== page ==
How to Report Sales of Personal Items on Taxes

by Jessica Kent ; Updated July 27, 2017
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Items you will need

  • IRS Schedule D and Instructions
  • IRS Form 1040

Personal items are also referred to as capital assets for federal income tax purposes. When capital assets are sold and a profit is made on the sale, the federal government requires that this sale be reported by the taxpayer on his personal income tax return, with payment of the appropriate amount of federal tax on the profit. The specific details of the sale are reported on the Internal Revenue Service's Schedule D. Taxpayers generally file their personal income taxes on IRS Form 1040.

Step 1

Enter the identifying information, name and Social Security number on the top of Schedule D. This information is important in case the Schedule D is separated from your tax return. If the tax return is being filed jointly, the name and Social Security number of the primary taxpayer are the information to list.

Step 2

Determine if the capital asset sold was held by the taxpayer for more than one year. If it was, the gain realized on the sale of the item is considered short term and is reported in Part I of Schedule D. If it wasn't, the sale gain realized is considered long term and is reported in Part II of Schedule D.

Step 3

Record a description of the capital asset sold in Column A of Schedule D's Part I or Part II. The description should be brief. For example, if a dining room set including a table, six chairs and a buffet was sold, simply list “dining room set” in the description. Record the date acquired and date sold in Columns B and C of Part I or II.

Step 4

Record the sale price of the capital asset in Column D. Record the cost basis of the capital asset in Column E. The cost basis of any item is the original cost to purchase it plus the cost of improvements minus depreciation deducted in prior years. For example, if a dining room set was sold for $5,000 that originally cost $3,000, the taxpayer would record $5,000 in Column D and $3,000 in Column E.

Step 5

Subtract the cost basis in Column E from the sale price in Column D to determine the gain on the sale. Record the gain in Column F. In the example of the dining room set, the gain of $2,000 would be recorded in Column F.

Step 6

Record the short-term or long-term totals for Columns D and F on lines 3 and 10, respectively. Complete lines 4 through 7 to determine the net short-term gain or loss on Schedule D. Complete lines 11 through 15 to determine the net long-term gain or loss on Schedule D. Record the total of lines 7 and 15 on page 2, line 16, of Schedule D.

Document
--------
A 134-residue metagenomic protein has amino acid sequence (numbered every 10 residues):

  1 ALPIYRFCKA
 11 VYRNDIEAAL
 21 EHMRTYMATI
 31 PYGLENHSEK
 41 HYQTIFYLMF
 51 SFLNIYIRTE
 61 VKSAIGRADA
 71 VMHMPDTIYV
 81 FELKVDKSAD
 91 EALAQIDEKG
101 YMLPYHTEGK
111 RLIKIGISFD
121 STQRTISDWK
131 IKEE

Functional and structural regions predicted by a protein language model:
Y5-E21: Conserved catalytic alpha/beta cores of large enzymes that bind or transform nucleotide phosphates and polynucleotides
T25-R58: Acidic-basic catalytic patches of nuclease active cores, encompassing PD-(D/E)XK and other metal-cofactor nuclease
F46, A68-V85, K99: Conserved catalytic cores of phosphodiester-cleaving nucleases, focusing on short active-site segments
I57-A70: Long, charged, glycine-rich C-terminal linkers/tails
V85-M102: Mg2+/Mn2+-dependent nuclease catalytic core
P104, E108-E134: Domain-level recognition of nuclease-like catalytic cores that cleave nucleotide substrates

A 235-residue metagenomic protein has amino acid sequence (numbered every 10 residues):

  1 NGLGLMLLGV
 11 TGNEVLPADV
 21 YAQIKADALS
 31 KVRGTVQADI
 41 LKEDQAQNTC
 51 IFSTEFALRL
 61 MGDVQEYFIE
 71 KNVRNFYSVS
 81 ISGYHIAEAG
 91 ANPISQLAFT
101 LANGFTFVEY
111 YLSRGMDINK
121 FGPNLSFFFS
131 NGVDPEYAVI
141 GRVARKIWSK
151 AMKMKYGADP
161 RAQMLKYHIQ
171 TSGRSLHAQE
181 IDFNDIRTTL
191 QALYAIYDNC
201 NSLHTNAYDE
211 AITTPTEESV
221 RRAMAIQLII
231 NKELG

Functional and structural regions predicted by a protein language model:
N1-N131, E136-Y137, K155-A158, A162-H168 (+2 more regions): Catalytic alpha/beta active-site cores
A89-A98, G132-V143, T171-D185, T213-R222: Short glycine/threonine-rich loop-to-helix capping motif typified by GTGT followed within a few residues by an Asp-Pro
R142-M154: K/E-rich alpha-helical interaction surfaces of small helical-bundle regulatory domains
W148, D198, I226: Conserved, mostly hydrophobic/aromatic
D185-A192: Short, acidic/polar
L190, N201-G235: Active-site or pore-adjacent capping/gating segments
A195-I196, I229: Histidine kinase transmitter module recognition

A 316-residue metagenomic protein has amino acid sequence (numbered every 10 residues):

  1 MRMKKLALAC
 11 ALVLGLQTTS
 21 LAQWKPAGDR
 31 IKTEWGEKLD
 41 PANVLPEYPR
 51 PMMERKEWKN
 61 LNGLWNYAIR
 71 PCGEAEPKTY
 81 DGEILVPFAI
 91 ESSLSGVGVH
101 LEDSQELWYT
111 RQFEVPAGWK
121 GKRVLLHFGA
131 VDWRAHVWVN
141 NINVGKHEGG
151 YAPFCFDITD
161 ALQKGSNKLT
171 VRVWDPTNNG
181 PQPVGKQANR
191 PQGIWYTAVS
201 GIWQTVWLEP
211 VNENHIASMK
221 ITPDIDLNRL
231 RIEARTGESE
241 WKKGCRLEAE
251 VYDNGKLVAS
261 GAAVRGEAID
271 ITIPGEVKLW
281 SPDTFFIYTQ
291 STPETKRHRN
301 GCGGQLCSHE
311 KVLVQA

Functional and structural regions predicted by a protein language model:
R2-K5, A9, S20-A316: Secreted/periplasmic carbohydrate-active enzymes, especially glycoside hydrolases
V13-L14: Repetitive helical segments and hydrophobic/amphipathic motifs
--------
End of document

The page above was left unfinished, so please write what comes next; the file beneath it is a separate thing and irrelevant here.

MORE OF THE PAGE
Step 7

Record the total gain on the sale of capital assets on line 13 of Form 1040. This is the gain that will be subject to federal tax. Complete lines 18 and 19 of Schedule D, which cover the 28 percent rate gain and Unrecaptured Section 1250 Gain, by indicating zero in each box. Check the “Yes” box for line 20.

Step 8

Complete the Schedule D Tax Worksheet contained in the Schedule D Instructions to determine the tax due on the taxpayer’s adjusted income as well as the sale of the capital asset. Record this amount on line 44 of Form 1040, and determine if there is a refund due to the taxpayer of if the taxpayer owes a payment with the filing of the tax return.

Tips

  • With the exception of real estate, losses resulting from the sale of capital assets held for personal use are not deductible on an individual’s personal income tax return. However, a loss on the sale of a home must be reported on Schedule D even though the loss is not deductible. Losses from the sale of stock are recorded on Schedule D and can be deducted.

About the Author

Jessica Kent started writing professionally in 2002. Her articles have appeared in publications including the New York State Bar Association's "Family Law Review," "Valuation Strategies" and "Metropolitan Corporate Counsel." Through her writing, she strives to assist people in making informed financial decisions. She is a Certified Public Accountant in New York. Kent holds a Bachelor of Science in accounting from Binghamton University.

Photo Credits

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